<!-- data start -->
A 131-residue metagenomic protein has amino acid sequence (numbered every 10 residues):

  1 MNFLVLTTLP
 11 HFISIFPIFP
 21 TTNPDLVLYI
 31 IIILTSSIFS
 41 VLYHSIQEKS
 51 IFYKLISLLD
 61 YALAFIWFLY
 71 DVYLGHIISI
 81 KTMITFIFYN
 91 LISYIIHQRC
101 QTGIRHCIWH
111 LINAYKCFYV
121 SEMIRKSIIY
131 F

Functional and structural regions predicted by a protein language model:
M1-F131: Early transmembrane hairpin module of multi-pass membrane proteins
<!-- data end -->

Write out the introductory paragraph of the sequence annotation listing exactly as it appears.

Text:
A 131-residue metagenomic protein has amino acid sequence (numbered every 10 residues):